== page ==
# How to calculate the inverse of the normal cumulative distribution function in python?

How do I calculate the inverse of the cumulative distribution function (CDF) of the normal distribution in Python?

Which library should I use? Possibly scipy?

• Do you mean the inverse Gaussian distribution (en.wikipedia.org/wiki/Inverse_Gaussian_distribution), or the inverse of the cumulative distribution function of the normal distribution (en.wikipedia.org/wiki/Normal_distribution), or something else? Commented Dec 17, 2013 at 6:30
• @WarrenWeckesser the second one: inverse of the cumulative distribution function of the normal distribution Commented Dec 17, 2013 at 6:32
• @WarrenWeckesser i mean the python version of "normsinv" function in excel. Commented Dec 17, 2013 at 6:39

NORMSINV (mentioned in a comment) is the inverse of the CDF of the standard normal distribution. Using `scipy`, you can compute this with the `ppf` method of the `scipy.stats.norm` object. The acronym `ppf` stands for percent point function, which is another name for the quantile function.

``````In [20]: from scipy.stats import norm

In [21]: norm.ppf(0.95)
Out[21]: 1.6448536269514722
``````

Check that it is the inverse of the CDF:

``````In [34]: norm.cdf(norm.ppf(0.95))
Out[34]: 0.94999999999999996
``````

By default, `norm.ppf` uses mean=0 and stddev=1, which is the "standard" normal distribution. You can use a different mean and standard deviation by specifying the `loc` and `scale` arguments, respectively.

``````In [35]: norm.ppf(0.95, loc=10, scale=2)
Out[35]: 13.289707253902945
``````

If you look at the source code for `scipy.stats.norm`, you'll find that the `ppf` method ultimately calls `scipy.special.ndtri`. So to compute the inverse of the CDF of the standard normal distribution, you could use that function directly:

``````In [43]: from scipy.special import ndtri

In [44]: ndtri(0.95)
Out[44]: 1.6448536269514722
``````

`ndtri` is much faster than `norm.ppf`:

``````In [46]: %timeit norm.ppf(0.95)
240 µs ± 1.75 µs per loop (mean ± std. dev. of 7 runs, 1,000 loops each)

In [47]: %timeit ndtri(0.95)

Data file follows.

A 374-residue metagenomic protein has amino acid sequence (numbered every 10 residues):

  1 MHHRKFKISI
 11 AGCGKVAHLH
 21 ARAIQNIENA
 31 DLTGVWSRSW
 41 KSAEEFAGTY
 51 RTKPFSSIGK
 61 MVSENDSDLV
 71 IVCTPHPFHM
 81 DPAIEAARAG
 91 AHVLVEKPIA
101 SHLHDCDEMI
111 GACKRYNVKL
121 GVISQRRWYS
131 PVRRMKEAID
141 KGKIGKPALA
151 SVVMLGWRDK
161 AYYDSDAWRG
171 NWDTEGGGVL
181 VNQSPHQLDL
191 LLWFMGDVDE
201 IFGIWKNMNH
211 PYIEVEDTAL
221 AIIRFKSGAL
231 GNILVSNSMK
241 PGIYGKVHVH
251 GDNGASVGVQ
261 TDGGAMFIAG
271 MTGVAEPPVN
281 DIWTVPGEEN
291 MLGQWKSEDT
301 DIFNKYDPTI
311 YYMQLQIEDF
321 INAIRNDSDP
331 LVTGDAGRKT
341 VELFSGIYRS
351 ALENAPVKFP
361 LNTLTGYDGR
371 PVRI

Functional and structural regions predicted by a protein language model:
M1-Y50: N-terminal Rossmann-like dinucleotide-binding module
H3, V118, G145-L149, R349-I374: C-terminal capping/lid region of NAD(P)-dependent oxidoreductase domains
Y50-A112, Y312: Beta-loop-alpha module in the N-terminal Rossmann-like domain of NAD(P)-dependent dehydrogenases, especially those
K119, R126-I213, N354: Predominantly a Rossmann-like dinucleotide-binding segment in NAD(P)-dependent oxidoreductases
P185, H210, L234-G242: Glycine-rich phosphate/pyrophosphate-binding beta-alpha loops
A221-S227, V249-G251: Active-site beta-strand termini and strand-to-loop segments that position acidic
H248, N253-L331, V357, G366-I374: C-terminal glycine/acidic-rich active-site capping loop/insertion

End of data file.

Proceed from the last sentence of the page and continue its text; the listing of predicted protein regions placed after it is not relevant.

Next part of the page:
1.47 µs ± 1.3 ns per loop (mean ± std. dev. of 7 runs, 1,000,000 loops each)
``````
• I always think "percent point function" (ppf) is a terrible name. Most people in statistics just use "quantile function". Commented Oct 4, 2014 at 0:44
• Don't you need to specify the mean and the std on both ppf and cdf? Commented Jan 29, 2021 at 19:23
• @bones.felipe, the "standard" normal distribution has mean 0 and standard deviation 1. These are the default values for the location and scale of the `scipy.stats.norm` methods. Commented Jan 29, 2021 at 19:55
• Right, I thought I saw this `norm.cdf(norm.ppf(0.95, loc=10, scale=2))` and I thought it was weird `norm.cdf` did not have `loc=10` and `scale=2` too, I guess it should. Commented Jan 30, 2021 at 5:33

Starting `Python 3.8`, the standard library provides the `NormalDist` object as part of the `statistics` module.

It can be used to get the inverse cumulative distribution function (`inv_cdf` - inverse of the `cdf`), also known as the quantile function or the percent-point function for a given mean (`mu`) and standard deviation (`sigma`):

``````from statistics import NormalDist

NormalDist(mu=10, sigma=2).inv_cdf(0.95)
# 13.289707253902943
``````

Which can be simplified for the standard normal distribution (`mu = 0` and `sigma = 1`):

``````NormalDist().inv_cdf(0.95)
# 1.6448536269514715
``````
• Great tip! This allows me to drop the dependency on scipy, which I needed just for the single stats.norm.ppf method Commented Feb 21, 2020 at 16:56
• can you use that to transform data with uniform distribution to normal ? Commented Mar 31, 2022 at 20:51
``````# given random variable X (house price) with population muy = 60, sigma = 40
import scipy as sc
import scipy.stats as sct
sc.version.full_version # 0.15.1

#a. Find P(X<50)
sct.norm.cdf(x=50,loc=60,scale=40) # 0.4012936743170763

#b. Find P(X>=50)
sct.norm.sf(x=50,loc=60,scale=40) # 0.5987063256829237

#c. Find P(60<=X<=80)
sct.norm.cdf(x=80,loc=60,scale=40) - sct.norm.cdf(x=60,loc=60,scale=40)

#d. how much top most 5% expensive house cost at least? or find x where P(X>=x) = 0.05
sct.norm.isf(q=0.05,loc=60,scale=40)

#e. how much top most 5% cheapest house cost at least? or find x where P(X<=x) = 0.05
sct.norm.ppf(q=0.05,loc=60,scale=40)
``````
• PS: You can assume 'loc' as 'mean' and 'scale' as 'standard deviation' Commented Jul 5, 2017 at 11:11